Our members are leading reform efforts on this issue in Minnesota, raising awareness of how broken and inequitable our remedial education system is and getting wins at the legislature to provide better alternatives.
1 in 4 Minnesota high school graduates have to take remedial courses in college, paying tuition for courses they passed or weren't offered in K-12 - and earning no college credits for their hard work.
Remedial courses deter students from completing their degrees while saddling them with additional debt - at a time when Minnesota needs more college graduates. Students across the state are impacted - but students of color and low-income students disproportionately pay the price.
This urgent issue is a top concern for SFER members, many of whom are the first in their families to attend college and struggle to cover the extra costs. In addition, after working hard to earn their diplomas and enroll in college, they're discouraged by a message that says they aren't college material after all.
SFER students researched alternatives to remediation that are more affordable and effective in terms of students gaining critical skills and obtaining their degrees.
SFER students have focused on requiring the Minnesota State College and University System (MnSCU), where more than 80% of students in remedial courses are enrolled, to redesign its remedial system using these proven alternatives.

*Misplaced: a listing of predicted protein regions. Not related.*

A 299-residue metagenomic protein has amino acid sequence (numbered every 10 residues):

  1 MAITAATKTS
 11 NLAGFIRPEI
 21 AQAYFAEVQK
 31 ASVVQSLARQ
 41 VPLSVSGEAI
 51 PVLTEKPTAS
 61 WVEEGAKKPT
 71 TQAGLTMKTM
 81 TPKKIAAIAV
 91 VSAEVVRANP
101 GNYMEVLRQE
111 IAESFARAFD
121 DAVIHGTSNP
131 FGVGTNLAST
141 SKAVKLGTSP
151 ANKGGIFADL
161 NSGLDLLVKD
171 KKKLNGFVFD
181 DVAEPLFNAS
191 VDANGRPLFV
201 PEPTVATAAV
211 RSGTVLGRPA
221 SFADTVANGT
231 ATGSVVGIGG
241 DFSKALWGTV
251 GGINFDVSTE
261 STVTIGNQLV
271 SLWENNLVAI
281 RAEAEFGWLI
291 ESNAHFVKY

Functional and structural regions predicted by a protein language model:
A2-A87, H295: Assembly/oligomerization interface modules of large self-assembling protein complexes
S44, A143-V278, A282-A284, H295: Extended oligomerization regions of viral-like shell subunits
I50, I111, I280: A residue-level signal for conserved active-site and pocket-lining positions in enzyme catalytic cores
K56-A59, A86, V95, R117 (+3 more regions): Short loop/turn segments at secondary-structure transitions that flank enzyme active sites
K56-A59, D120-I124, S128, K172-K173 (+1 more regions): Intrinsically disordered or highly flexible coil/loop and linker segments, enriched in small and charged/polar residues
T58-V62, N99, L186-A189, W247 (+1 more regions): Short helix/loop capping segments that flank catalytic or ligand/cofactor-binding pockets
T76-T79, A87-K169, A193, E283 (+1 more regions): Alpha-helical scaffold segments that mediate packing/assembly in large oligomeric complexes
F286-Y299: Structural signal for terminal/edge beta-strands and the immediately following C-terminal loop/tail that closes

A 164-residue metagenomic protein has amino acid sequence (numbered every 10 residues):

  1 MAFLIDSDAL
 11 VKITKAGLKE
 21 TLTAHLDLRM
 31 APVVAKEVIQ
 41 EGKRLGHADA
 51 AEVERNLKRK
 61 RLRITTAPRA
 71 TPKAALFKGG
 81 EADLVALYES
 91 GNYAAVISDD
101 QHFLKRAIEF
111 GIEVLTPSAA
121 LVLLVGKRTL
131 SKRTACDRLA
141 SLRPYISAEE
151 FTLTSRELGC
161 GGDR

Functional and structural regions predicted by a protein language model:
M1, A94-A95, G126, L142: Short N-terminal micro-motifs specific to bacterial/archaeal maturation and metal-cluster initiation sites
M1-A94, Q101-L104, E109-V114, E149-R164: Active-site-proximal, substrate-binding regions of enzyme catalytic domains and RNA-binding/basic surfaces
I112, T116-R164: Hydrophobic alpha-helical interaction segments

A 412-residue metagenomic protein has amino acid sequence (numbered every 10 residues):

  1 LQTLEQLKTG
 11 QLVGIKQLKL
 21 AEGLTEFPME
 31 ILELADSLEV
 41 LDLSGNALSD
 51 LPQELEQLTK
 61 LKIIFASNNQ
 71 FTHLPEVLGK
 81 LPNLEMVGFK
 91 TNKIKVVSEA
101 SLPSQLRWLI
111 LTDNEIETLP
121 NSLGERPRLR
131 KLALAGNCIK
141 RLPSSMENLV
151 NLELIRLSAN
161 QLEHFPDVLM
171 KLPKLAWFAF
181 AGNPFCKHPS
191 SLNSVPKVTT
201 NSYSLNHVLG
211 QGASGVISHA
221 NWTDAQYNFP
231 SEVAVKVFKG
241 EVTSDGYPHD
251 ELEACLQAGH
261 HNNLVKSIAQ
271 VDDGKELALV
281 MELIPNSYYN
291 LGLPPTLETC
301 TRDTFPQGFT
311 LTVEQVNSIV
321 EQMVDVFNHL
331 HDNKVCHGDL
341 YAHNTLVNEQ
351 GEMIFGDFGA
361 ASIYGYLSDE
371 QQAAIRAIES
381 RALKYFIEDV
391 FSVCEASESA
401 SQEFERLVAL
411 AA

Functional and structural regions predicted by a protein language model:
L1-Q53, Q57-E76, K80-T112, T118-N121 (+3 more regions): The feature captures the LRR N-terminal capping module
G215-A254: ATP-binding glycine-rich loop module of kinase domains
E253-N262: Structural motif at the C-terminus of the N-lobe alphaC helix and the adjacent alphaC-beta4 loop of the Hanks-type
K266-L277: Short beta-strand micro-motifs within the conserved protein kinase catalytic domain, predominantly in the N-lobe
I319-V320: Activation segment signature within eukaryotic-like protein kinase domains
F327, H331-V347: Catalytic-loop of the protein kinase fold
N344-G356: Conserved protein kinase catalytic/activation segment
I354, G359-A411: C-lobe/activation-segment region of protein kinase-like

Our members have marched, introduced legislation, testified at the capitol, told their stories through the media, and more.
1. New legislation. A bill requiring that MnSCU plan to offer alternatives passed with bipartisan support and became law. It requires MnSCU to consider alternatives to remedial courses and requires MnSCU to report publicly and annually on remediation.
2. Awareness of remedial issue. SFERMinn brought widespread attention to this previously under-the-radar crisis, leading to attention and action by legislators and the higher education community. The crisis in remediation has since received local, statewide, and even national media attention.
3. Increased lobbying and advocacy skills among students. SFER members have gained extensive experience in the legislative process. Their voices - primarily students of color from families with few financial means - used their firsthand experience and their organizing power to achieve more educational justice throughout the state and in their communities.